Asia

China's industrial output grew at a slower pace than any economist forecast in October, stoking concern that the biggest contributor to global growth is running out of steam, Bloomberg reported today. Production rose 8.2 percent from a year earlier, the smallest gain in seven years, the statistics bureau said today. None of 18 economists surveyed by Bloomberg News predicted such a small increase. Output grew 11.4 percent in September.
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Shinsung Engineering & Construction, a mid-sized building company, Wednesday filed for a court receivership to allow it to reschedule its debts, the Korea Times reported today. It was the first case for the construction industry that has been troubled by diminishing orders and a backlog of unsold housing amid liquidity problems stemming from the global financial crisis. Shinsung's request came after it failed to repay its debts worth 173.9 billion won ($128.5 million) to its 159 subcontractors, according to the Financial Services Commission (FSC).
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According to Abu Dhabi Commercial Bank CEO Eirvin Knox, Abu Dhabi won't allow Dubai's state-owned companies to default on debt payments as the global banking crisis limits their access to funds, Bloomberg reported yesterday. Dubai may need help from Abu Dhabi and the United Arab Emirates government to finance a surge in borrowing that paid for the world's tallest tower, palm tree-shaped man-made islands and stakes in banks worldwide, Moody's Investors Service said in a report last month.
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Seoul shares slipped 2 percent on Tuesday as demand worries following a bankruptcy filing by a major U.S. electronics retailer sent tech exporters such as LG Electronics lower, Reuters reported yesterday. Banks also fell on jitters about funding difficulties and rising bad debt. The United States is South Korea's second-biggest export market. Appliance and mobile phone maker LG Electronics dropped 6.99 percent and LG Display, a maker of flat screens for TVs and computers, declined 6.46 percent. Hynix, which produces chips used in computers and consumer electronics, fell 8.52 percent.
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Senior Minister of State for Trade and Industry S. Iswaran said Singapore's government won't bail out the casino-resort being built by Las Vegas Sands Corp. in the city-state's downtown, Bloomberg reported today. The success of Las Vegas Sands’ project is crucial for the city-state, which is counting on two casino-resorts to help double visitor arrivals and triple tourism spending by 2015. The Las Vegas casino operator said yesterday it will get a $525 million investment from the family of CEO Sheldon Adelson and plans to sell $1.62 billion more in shares to raise cash and avoid bankruptcy.
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As the global slowdown weakens demand for China's exports, bankruptcies and joblessness are spreading throughout southern China, a main manufacturing zone, the Wall Street Journal reported today. China's customs agency recently reported that half of China's toy exporters that it tracks--some 3,600 companies--were driven out of the market in the first seven months of this year. A majority of those were in and around Dongguan, often called the toy-making capital of the world. Higher prices for energy and raw materials have driven up costs.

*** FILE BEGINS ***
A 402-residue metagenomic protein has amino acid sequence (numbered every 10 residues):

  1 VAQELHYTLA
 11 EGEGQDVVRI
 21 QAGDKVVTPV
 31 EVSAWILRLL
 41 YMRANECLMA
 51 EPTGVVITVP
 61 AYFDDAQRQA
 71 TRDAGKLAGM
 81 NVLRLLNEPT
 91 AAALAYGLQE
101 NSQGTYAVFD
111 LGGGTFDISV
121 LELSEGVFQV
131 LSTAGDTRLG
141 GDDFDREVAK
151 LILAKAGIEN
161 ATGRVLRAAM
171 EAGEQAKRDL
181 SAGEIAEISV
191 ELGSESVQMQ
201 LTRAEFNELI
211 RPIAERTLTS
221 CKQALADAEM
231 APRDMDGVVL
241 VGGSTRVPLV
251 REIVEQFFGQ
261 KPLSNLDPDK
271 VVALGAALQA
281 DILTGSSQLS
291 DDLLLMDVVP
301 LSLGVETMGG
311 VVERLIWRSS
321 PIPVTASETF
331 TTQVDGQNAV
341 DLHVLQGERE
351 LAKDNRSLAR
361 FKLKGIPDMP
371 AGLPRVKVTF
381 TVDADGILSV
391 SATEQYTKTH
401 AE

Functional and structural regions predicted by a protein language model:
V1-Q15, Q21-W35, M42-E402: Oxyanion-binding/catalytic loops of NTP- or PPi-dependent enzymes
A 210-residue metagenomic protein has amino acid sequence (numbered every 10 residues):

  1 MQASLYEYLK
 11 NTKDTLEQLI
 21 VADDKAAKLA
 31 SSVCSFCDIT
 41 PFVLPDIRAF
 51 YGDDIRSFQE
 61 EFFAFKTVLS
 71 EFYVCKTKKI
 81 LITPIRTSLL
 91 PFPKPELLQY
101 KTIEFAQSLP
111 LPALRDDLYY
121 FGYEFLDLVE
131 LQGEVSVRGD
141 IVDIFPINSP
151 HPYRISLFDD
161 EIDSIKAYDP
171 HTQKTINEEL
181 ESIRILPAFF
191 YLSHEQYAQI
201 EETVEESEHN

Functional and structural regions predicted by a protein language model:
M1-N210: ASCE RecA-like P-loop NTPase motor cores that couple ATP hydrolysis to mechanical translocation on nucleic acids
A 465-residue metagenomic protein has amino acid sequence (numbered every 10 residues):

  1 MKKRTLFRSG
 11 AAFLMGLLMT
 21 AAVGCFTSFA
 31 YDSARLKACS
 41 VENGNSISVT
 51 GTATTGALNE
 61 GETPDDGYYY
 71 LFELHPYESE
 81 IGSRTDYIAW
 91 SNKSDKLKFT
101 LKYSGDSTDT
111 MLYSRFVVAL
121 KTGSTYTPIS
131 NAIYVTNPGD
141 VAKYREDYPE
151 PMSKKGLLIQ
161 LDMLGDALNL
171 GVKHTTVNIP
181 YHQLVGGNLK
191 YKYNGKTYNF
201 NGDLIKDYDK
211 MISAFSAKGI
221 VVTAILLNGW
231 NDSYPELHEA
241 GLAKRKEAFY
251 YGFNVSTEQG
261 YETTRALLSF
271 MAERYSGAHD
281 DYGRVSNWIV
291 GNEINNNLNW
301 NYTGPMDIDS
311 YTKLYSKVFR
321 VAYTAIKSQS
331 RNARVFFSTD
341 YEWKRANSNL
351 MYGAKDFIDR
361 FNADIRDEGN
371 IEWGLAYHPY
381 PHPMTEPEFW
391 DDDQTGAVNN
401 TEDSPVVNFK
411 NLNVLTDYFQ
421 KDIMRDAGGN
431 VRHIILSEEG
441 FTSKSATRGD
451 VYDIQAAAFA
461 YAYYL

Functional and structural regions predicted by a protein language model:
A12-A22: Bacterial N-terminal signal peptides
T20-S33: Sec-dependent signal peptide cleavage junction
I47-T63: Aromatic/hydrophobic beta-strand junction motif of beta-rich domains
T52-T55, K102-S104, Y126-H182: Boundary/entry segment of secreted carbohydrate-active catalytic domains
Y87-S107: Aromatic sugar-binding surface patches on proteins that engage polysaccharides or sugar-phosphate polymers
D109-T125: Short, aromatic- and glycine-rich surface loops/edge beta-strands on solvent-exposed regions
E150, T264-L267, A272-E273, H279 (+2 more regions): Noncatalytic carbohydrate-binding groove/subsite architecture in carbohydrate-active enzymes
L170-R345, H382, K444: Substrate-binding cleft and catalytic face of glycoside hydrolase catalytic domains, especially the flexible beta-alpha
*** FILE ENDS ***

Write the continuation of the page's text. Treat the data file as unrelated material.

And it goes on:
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Las Vegas Sands, owned by billionaire Sheldon Adelson, said it remained "committed" to its $4 billion Singapore casino project and that the city-state approved its proposal for as many as 1,000 gaming tables, the International Herald Tribune reported yesterday. The company met Singapore government officials last week to discuss completing the project, the Sands said Friday. Las Vegas Sands, which may be short of cash for $16 billion of projects in Asia, has no problems with its borrowings in Singapore, Oversea-Chinese Banking Corp. and DBS Group, said last week. The Sands told the U.S.
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China unveiled an economic stimulus program it billed as totaling $586 billion, aiming to bolster domestic demand and help avert a global recession, the Wall Street Journal Asia reported today. Though the two-year package appeared to include some previously announced measures, its size was clearly designed to revive the fading confidence of Chinese businesses and consumers, and impress foreign governments.
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National Australia Bank Ltd. said it has appointed a receiver to Allco Finance Group Ltd. unit Rubicon Holdings Australia, which manages three listed trusts, following Allco's collapse last week, the Wall Street Journal Asia reported today. NAB said it has appointed accounting and services firm Deloitte to oversee Rubicon Holdings, and that it would take a provision for its 20 million Australian dollar (US$13.3 million) exposure to the Allco unit.
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Groups related to collapsed Allco Finance Group warned today the failure of Allco may have triggered defaults on debt facilities, The Australian reported today. Real estate managers Rubicon Japan Trust, Rubicon America Trust and Rubicon Europe Trust Group said they were in talks with various lenders about the implications of Allco Finance's situation. All three entities were suspended from trade. Rubicon America Trust said that defaults on two debt facilities may have been triggered by Allco Finance's collapse, although it was not clear in the documentation for the loans.
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